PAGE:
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Victim-Offender Overlap: Specifying the Role of Peer Groups

NCJ Number
Date Published
December 2003
244 pages
This study examined the relationships among adolescents’ peers, involvement in delinquency, and adolescent risk of victimization.
Previous research has consistently linked adolescents’ delinquency to their peer group involvement. Although much is known about delinquency, a gap in the literature remains concerning risk of victimization. Since some adolescents alternate between offending and victimization, the same factors that influence delinquency may also influence victimization. This study examined three main research questions: (1) is there a casual connection between offending and victimization; (2) how do peers influence the risk of victimization and the relationship between offending and victimization; and (3) what is the influence of social context on the relationships among victimization, offending, and peers? Chapter 1 reviews the literature concerning adolescent delinquency and victimization, discusses the alternating relationship between adolescent offending and victimization, and presents the three research questions. Chapter 1 also introduces the social network perspective as the main theoretical underpinnings of the current research and reviews the literature concerning the school context and the victim-offender overlap. Chapter 2 discusses the data and methods; data were drawn from the first two waves of the National Longitudinal Study of Adolescent Health (Add Health), which is a nationally representative sample of 90,118 juveniles in grades 7 through 12. The Add Health includes three data components: in-home interviews, in-school interviews, and school administrator interviews. Chapter 3 describes the sample selection criteria and the final sample used in this analysis, which included 2,000 adolescents who provided information on all variables under consideration. Chapter 4 presents the multivariate relationships between offending and victimization. Results of logistic regression analysis and non-linear two-stage least squares logistic regression indicate that adolescents who offend are at a significantly higher risk for victimization than are their non-offending peers. This relationship remained after controlling for potentially important variables. An understanding of adolescents’ involvement in crime as offenders is important to understanding their risk of victimization. Chapter 5 presents the results of bi-variate probit models that probed the victim-offender overlap and the role of the school context in the relationships between offending, victimization, and peers. Overall, it was discovered that school context does not significantly influence the victim-offender overlap. Chapter 6 presents conclusions and a summary of the major findings. Figures, tables, references, appendix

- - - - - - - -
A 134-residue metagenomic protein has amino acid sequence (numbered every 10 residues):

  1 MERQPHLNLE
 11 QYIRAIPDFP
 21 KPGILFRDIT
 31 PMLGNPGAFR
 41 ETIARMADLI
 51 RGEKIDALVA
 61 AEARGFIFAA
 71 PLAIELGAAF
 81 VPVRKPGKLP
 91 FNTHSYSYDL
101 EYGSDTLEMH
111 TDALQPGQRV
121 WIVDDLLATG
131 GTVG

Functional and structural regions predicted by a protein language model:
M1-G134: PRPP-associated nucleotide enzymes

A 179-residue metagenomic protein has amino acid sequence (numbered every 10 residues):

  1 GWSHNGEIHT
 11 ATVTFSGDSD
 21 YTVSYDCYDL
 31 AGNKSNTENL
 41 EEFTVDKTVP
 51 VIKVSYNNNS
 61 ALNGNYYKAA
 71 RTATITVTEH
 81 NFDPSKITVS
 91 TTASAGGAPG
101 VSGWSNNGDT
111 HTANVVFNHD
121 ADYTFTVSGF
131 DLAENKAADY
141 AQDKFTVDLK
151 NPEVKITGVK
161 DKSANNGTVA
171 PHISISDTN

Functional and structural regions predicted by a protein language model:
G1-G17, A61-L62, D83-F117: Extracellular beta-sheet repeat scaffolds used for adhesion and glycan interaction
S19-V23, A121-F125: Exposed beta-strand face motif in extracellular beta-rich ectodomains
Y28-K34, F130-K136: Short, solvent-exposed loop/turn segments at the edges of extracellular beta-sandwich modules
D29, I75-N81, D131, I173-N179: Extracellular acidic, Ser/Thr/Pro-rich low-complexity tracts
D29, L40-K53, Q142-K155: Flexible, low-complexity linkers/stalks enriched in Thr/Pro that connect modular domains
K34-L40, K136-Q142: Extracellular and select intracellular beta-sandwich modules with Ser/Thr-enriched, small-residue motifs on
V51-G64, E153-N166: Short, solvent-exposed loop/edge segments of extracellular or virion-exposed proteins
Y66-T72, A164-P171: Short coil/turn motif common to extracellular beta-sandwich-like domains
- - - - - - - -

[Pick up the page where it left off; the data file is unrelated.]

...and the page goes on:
Date Published: December 1, 2003